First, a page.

Dispersed camping (no facilities) is allowed along Forest Rte 26. No fires are allowed.
From the end of Gray Rock Lake Trail
, the Upper Gray Rock Lake Trail
continues around the lake, crossing the fairly small outlet stream. About half way around the eastern shore, the trail makes an abrupt left to climb steeply up through the bushes. If you miss this turn, the trail along the shore becomes heavily overgrown about 30 yards beyond, which should be a signal to go back and look for it. The upper lake trail traverses up the rim of the cirque for less than two hundred yards and then crosses over to its eastern side. At that point a small, unmarked path leads down to Timber Lake.
About this point, a new trail splits off from the old Upper Gray Rock Lake Trail
. The old trail stays on the lake side of the cirque, while the new trail traverses up the eastern side, in order to avoid the snow that lingers on the old trail. I didn't even see the old trail, either because of the snow or because it is overgrown. Even with no snow, if you look at the two trails on Google Earth, the new trail is much more visible than the old one.
The new trail appears to have begun as a trail of use. It is narrow, rough, and steep, but there are no dangerous exposures. It traverses up the eastern side of the cirque rim and then abruptly turns right to climb steeply up to the top. Along this section there are good views of the lower Gray Rock Lake and the surrounding mountains.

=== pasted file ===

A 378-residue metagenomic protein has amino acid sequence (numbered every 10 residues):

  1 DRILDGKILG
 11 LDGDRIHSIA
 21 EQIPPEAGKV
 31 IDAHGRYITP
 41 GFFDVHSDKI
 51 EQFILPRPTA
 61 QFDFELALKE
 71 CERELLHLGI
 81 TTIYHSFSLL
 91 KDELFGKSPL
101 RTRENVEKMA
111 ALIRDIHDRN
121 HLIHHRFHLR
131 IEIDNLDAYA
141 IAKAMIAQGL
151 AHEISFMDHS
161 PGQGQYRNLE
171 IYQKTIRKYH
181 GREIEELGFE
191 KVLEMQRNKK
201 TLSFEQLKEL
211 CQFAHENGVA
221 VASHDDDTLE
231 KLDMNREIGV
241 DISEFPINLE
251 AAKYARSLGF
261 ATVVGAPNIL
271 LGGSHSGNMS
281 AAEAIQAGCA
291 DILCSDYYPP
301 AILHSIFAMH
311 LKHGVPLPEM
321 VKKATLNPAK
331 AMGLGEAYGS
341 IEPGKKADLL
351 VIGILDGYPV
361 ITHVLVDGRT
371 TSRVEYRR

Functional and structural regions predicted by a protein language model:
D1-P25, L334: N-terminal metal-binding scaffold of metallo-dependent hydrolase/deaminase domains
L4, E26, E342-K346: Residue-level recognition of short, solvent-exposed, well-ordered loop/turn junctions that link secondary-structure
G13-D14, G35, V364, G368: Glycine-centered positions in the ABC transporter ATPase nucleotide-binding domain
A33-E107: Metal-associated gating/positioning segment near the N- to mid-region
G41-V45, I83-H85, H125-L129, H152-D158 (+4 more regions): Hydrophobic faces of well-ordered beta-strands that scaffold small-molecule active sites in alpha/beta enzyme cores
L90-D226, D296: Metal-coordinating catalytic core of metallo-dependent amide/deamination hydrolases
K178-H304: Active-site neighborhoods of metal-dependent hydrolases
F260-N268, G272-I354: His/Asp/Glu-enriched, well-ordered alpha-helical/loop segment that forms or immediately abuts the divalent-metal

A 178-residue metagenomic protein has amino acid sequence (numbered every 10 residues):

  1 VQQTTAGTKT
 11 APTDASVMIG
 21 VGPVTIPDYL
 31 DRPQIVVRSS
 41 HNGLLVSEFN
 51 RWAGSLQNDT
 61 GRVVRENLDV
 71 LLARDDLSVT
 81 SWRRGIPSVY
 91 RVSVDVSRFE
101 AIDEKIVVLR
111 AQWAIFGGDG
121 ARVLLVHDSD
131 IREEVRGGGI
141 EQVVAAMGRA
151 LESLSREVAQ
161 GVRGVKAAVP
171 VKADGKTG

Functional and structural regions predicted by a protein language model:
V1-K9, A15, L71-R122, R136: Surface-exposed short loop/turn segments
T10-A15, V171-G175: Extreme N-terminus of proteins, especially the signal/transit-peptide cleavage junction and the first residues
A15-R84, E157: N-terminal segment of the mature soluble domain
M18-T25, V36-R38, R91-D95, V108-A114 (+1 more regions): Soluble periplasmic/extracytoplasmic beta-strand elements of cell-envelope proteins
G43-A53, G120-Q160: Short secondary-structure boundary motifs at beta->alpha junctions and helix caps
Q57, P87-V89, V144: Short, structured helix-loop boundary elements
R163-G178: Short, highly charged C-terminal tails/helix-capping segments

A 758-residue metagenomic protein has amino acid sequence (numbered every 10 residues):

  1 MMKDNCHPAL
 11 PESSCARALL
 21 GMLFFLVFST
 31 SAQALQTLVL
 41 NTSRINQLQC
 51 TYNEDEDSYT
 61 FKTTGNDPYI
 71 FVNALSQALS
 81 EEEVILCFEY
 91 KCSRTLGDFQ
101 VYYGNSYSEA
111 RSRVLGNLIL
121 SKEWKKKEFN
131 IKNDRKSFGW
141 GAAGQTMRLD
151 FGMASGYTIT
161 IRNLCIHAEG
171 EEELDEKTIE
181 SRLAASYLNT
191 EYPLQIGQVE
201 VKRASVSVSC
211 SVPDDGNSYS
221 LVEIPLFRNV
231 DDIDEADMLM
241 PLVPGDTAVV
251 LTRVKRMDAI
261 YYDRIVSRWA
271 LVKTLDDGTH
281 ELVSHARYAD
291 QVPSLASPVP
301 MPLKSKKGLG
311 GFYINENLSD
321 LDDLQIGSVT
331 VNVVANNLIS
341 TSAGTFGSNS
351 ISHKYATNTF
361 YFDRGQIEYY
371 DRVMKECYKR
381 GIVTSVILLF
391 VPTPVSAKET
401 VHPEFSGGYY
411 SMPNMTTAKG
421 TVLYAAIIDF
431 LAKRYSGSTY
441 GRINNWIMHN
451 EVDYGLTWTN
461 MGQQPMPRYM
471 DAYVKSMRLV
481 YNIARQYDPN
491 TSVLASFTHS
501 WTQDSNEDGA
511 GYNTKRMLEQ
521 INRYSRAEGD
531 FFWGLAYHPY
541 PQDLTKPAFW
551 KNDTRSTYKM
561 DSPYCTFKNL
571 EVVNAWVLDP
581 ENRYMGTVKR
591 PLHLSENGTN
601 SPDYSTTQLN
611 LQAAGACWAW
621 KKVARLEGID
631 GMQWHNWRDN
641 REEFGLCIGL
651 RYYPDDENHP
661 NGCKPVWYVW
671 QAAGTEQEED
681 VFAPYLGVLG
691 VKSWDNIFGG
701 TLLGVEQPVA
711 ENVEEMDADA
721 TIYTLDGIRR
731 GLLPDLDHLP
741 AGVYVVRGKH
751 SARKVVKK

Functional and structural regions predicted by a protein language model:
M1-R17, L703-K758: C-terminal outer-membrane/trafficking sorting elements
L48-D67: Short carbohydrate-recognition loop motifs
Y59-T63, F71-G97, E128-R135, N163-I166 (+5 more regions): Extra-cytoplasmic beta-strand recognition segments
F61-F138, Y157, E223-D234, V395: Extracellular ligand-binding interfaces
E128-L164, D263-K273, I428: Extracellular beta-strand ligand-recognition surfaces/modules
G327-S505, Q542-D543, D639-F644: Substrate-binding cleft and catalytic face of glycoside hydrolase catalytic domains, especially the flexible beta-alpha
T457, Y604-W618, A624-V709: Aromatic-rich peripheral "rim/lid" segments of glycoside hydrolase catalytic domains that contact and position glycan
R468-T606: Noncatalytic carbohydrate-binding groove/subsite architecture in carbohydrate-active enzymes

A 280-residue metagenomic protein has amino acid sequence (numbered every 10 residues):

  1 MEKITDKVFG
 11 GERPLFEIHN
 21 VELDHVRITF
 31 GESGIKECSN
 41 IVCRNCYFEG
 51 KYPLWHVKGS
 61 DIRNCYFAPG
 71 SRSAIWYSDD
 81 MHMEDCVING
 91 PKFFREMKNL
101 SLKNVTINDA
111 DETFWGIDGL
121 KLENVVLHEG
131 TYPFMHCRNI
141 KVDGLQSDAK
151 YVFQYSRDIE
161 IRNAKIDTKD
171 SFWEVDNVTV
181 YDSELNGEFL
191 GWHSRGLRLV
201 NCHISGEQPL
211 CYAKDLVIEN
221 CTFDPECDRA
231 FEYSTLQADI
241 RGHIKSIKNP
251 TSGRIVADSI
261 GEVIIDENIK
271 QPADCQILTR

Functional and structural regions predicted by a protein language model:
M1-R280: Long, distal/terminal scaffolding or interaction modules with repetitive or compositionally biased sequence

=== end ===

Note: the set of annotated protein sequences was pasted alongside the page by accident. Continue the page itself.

From the top of the ridge, the trail drops a few feet in elevation to pass a small pond. At the pond, look back and remember where the path that comes down, because it is easily missed on the return. From the pond, it is an easy run up an obvious path to Upper Gray Rock Lake.
In contrast to the profusion of flowers found in nearby parks such as Marble Mountain, the Russian Wilderness, or Mt. Shasta, I did not see a single flower above 3000 feet anywhere along or above the South Fork of the Sacramento River.